Presentation on theme: "“BE GOOD, LITTLE MIGRANTS” Outcome 2 Identity & Belonging."— Presentation transcript:
“BE GOOD, LITTLE MIGRANTS” Outcome 2 Identity & Belonging
Vocabulary Migrant [noun].- Someone that relocates from one place (country, region) to another. Oppression [noun].- The use of authority in a cruel or unjust manner. Gratitude [noun].- The quality of being thankful. Faithful [adjective].- True to one’s promises; loyal. Leisure [noun].- Freedom from work or duty; when one can rest or enjoy hobbies. Sunday School [noun].- A school were Christianity is taught to children.
Summary 1.-This poem is intended to portray the Australians’ point of view on migrants and how they should behave. 2.-It implies that Australia has saved the migrants from an otherwise terrible destiny and therefore they should be grateful and behave in an ‘appropriate’ way. 3.-It says that migrants must keep their issues and violence within their own culture to avoid ‘bothering’ Australian citizens.
4.- This poems implies that for a migrant to be fully accepted in this western society they must be willing to betray their own culture and their own people. 5.-It also says that migrants can be successful but only eventually and by shaping the next generations in their families into the Australian way of life.
“Be good, little migrants We’ve saved you from starvation war, landlessness, oppression Just display your gratitude but don’t be heard, don’t be seen” The author is implying that migrants come from a disadvantaged background and that by coming to Australia they have been “saved” and thus they must be grateful and display their gratitude in a way that doesn’t bother the Australian people (“don’t be heard, don’t be seen”).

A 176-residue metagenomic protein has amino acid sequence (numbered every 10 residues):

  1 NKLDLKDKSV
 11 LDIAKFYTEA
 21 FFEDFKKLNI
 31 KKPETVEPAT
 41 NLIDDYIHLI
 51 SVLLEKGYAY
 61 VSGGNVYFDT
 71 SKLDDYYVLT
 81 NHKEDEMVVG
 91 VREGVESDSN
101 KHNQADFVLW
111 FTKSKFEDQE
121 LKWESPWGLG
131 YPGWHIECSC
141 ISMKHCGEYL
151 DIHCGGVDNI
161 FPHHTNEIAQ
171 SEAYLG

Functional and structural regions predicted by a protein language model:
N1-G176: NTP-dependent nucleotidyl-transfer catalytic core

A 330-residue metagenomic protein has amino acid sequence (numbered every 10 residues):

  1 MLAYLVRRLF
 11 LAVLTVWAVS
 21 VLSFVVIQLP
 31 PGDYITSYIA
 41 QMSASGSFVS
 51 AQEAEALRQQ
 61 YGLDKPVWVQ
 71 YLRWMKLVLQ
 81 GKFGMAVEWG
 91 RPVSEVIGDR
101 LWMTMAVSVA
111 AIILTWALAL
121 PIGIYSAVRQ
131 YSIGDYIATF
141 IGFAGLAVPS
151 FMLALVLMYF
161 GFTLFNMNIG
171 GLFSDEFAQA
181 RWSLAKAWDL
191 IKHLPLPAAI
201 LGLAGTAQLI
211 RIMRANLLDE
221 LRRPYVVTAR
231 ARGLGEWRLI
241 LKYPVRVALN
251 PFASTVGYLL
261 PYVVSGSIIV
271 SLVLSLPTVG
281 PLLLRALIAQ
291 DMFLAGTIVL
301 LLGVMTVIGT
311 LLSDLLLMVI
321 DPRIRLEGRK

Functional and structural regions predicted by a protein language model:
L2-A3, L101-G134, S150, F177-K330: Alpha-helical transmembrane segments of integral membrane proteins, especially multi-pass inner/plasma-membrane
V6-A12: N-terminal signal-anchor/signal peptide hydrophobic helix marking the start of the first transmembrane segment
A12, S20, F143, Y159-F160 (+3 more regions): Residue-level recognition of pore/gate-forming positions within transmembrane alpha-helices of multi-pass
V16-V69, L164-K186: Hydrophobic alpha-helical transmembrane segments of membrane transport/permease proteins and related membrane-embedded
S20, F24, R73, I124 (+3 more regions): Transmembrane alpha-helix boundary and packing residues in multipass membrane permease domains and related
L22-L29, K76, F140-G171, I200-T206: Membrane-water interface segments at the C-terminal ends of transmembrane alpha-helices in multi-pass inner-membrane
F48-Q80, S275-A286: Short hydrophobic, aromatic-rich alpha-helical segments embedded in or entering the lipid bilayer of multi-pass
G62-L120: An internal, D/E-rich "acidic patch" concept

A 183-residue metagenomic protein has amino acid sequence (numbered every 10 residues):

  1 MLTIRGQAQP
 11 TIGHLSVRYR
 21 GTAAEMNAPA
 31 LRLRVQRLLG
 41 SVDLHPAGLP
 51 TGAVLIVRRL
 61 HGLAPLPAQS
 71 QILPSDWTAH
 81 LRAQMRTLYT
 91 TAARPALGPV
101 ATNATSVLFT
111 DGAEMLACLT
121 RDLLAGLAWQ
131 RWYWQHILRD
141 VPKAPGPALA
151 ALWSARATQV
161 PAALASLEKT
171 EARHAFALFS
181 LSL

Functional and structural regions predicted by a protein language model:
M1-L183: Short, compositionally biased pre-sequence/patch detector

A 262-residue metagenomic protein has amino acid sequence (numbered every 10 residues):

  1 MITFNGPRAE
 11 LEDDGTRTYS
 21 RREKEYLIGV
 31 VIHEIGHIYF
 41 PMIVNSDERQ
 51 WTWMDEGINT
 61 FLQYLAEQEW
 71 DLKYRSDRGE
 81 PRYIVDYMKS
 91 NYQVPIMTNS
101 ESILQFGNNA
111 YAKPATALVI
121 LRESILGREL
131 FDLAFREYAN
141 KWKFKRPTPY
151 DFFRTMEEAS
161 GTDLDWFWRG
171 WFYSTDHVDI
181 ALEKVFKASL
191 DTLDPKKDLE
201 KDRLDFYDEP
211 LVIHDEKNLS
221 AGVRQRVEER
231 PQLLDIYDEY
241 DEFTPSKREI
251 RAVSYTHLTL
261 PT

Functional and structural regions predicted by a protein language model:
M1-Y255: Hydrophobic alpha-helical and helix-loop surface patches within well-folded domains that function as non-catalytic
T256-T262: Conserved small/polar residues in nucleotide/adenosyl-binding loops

“…avoid unions, and teach children respect for institutions Be good, little migrants You may fight one another, but attend Sunday School, learn manners keep violence within your culture…” In this stanza the author is saying that for migrants to be accepted in the Australian community they must adapt to their way of life. It says they must teach their children this way of life. It also says that they must attend to Sunday School, so they can share the Australians’ religion even if this means abandoning their culture, as long as it means becoming an accepted part of the Australian community.
“In time, you’ll reach excellence Just waste a few generations.” This quote is implying that immigrants can eventually become an important part of the Australian community; although the generation that first arrives in Australia might not be able to do so. These words also say that if you are an immigrant, you might ‘shape’ your children into the Australian way of life so they may one day become an important part of the country, by abandoning their roots and adapting to the Australian culture.
MIGRATION -The main character (Oliveira) migrates from Buenos Aires, Argentina; to Paris, France. -He becomes very involved in the Parisian way of life. BELONGING -Although he is friends with more Argentinian people, Paris becomes the city he loves and the one in which he belongs. -When he goes back to Buenos Aires, he feels like a foreigner, and doesn’t feel the love for his home country he once felt.
IDENTITY -He realises his identity resides in Paris now, but he’s had many troubles there so he has to stay in Argentina, feeling he doesn’t belong there. Sometimes we might belong somewhere different than our home country.
Identity & Belonging It is important to embrace your culture and not to let society’s pressure make you abandon it. It can be hard migrating to another place where the culture is different to your own, but it is important to find a balance between your way of life and the one from the place you’ve migrated to. Sometimes our culture might have values that are different to the culture in which we live. We must respect other people’s values and other place’s codes of conduct in order to achieve a social harmony.